Etech : Designing the Next Generation of Web Apps

Here we go for Etech 2006 withe the first session

We start off with a what they do, one is with Google (is anyone not going there lately) and then we move to a hands up.
  • Web designers 1
  • Technical – lots
  • Marketing – a few
  • All of the above – a few laughs
First geek joke  – ” I don’t even know what Web2.0 means”
We go into a “what does Web2.0” mean, what is the definition, lumping technologies together?
Boom and bust comes next and we get a disection of the tulipmania, in fact its a breakdown of something getting very popular and the market grows huge and eventually (and inevitably) the market collapses, but it does leave one or more key new features or innovations in it’s wake
In the row in front one guy is on his Yahoo! mail, the next is scrolling his RSS feeds through Google, another on Google mail but some evidence of Blogger and Wordpad around too
So how do we effectively use all the Web2.0 knowledge and memes using a framework developed called “The Elements” broken down as: “Surface, Skeleton, Structure, Scope, Strategy” – find the material here
He runs through the elements that all make some sense, similar to the Carson Workshop, as in make sure you know what you are trying to do, who you are trying to do it for and why in a nutshell
  • Users see web as an information source
  • Developers see it as an application
Now break down the five elements of the Framework against these two definations
User needs, what the site must do
Site objectives, what the site must do
Functional Spec
Content Requirements
Information design
Interface design
Navigation design
Visual Design (usually the thing a user thinks of when you say “web”)
being Orange branded no need to stress the need for good look and feel here!
They take us through taking a pure set of data and making it a good look&feel, some funny examples from USA Today and the Onion, converted – preaching?
He now claims that designers are now stepping back from being in control and letting the users be in control of their data to allow them to do what they want to do, very true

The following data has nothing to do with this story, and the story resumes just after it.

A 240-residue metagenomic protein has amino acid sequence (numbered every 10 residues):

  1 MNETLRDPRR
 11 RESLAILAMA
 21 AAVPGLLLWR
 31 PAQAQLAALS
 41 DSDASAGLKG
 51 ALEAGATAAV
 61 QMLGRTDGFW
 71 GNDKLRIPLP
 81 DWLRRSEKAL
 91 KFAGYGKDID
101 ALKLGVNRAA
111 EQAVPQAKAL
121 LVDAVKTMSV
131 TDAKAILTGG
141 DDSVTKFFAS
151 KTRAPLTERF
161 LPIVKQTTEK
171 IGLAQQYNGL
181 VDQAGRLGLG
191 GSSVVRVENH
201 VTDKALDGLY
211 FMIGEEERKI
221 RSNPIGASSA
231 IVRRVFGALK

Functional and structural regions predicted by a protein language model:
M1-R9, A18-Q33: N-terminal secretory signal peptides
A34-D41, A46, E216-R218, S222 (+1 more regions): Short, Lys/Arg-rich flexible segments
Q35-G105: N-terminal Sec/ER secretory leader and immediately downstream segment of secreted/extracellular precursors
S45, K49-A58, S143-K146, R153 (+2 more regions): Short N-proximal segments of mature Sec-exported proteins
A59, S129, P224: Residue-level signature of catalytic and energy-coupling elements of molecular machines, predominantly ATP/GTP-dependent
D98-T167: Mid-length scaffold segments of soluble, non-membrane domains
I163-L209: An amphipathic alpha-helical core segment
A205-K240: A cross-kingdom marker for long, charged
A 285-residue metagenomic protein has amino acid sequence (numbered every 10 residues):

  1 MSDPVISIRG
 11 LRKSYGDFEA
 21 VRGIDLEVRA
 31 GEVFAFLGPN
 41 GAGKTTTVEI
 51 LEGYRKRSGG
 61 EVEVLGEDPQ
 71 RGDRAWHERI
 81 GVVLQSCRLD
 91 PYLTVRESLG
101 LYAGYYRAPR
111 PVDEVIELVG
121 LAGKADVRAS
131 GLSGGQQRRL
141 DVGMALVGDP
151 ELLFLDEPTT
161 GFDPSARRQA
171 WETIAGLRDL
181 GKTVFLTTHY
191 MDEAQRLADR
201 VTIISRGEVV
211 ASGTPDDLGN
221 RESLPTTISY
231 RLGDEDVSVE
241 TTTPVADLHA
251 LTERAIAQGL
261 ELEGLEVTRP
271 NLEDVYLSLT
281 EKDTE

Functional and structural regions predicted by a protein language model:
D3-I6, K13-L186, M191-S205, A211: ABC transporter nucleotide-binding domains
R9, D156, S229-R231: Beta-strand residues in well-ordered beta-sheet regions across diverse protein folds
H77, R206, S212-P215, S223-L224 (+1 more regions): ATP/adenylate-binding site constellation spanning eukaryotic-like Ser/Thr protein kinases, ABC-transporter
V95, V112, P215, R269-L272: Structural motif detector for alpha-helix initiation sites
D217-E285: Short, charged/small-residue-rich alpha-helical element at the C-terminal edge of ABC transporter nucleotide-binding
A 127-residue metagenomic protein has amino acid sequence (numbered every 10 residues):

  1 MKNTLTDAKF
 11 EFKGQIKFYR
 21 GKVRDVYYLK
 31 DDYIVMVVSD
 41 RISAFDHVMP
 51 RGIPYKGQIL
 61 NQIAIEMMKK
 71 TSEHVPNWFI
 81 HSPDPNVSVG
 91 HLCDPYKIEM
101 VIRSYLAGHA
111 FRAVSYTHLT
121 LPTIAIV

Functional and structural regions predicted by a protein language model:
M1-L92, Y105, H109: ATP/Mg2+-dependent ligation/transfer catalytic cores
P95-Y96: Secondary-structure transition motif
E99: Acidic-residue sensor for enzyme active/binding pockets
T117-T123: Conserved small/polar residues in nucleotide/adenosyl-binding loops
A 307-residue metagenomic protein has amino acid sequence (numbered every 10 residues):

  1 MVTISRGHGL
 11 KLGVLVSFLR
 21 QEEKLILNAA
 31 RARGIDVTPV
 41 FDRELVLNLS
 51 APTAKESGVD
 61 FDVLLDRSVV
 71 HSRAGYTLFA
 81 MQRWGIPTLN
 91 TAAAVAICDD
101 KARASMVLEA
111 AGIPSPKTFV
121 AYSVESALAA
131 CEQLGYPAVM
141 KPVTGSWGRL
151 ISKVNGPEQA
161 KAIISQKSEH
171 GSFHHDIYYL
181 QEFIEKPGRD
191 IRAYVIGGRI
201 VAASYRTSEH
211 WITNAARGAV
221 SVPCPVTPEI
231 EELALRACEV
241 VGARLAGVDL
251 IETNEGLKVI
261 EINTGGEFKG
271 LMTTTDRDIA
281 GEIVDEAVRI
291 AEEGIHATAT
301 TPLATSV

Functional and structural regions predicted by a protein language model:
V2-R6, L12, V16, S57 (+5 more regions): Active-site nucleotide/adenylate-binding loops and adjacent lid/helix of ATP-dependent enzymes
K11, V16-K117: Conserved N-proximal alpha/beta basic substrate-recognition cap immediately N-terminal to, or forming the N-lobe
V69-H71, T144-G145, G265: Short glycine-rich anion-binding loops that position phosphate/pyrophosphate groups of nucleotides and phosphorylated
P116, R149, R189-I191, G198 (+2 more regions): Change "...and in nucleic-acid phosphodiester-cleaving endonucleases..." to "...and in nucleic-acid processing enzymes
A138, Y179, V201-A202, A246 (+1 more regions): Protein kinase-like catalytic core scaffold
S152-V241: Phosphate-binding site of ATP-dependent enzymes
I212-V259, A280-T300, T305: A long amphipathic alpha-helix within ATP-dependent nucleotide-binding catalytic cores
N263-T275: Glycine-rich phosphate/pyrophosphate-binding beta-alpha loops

Interesting set about an experiment run to check how users feel about trust and website design, they showed frontpage screenshots only for 1/20th of a second, themes that surfaced was:
If the site looked good they will persevere with it no matter how bad it is
If it looks bad then no matter how good it is they will drop it
Check out Don Norman and emotional design
B.J. Fogg – pervasive technology (creator of YackPack)
People are now treating technology/websites like they treat people, i.e. on an emotional relationship level, having an abusive relationship with a website (our corporate email for instance!)
James now tells us how AJAX came about and what an interesting year he has had, we start with what is Asynchronous interaction which is the new norm versus the ‘old’ synchronous
Bruce Sterling quoted “Roller blades for the Web” after reading his AJAX article (the Java engine is the wheels – get it) but roller blades aren’t the safest thing in the world, you have to learn how to use them effectively and safely !
He predicts we will see some very bad implementations or designs on AJAX this year.
Desktop Responsiveness – Web simplicity
What does it all come down to – interaction design – so that’s why we have them!
websites that get attention have good interaction design…..
Browser-native technologies
no compromises anymore, if you want a rich interaction you always had to compromise (IE6 on Windows with latest Flash), not anymore…
  • Incremental changes are possible now – not like having to port an entire app across
  • View source – the biggest advance in web design as anyone can see anyone else’s work and copy/modify/remix
  • why now – beneficiaries (we are) of the browser wars, the rise of scripting languages which are now getting some industrial backing
    • PHP
    • Python
    • Perl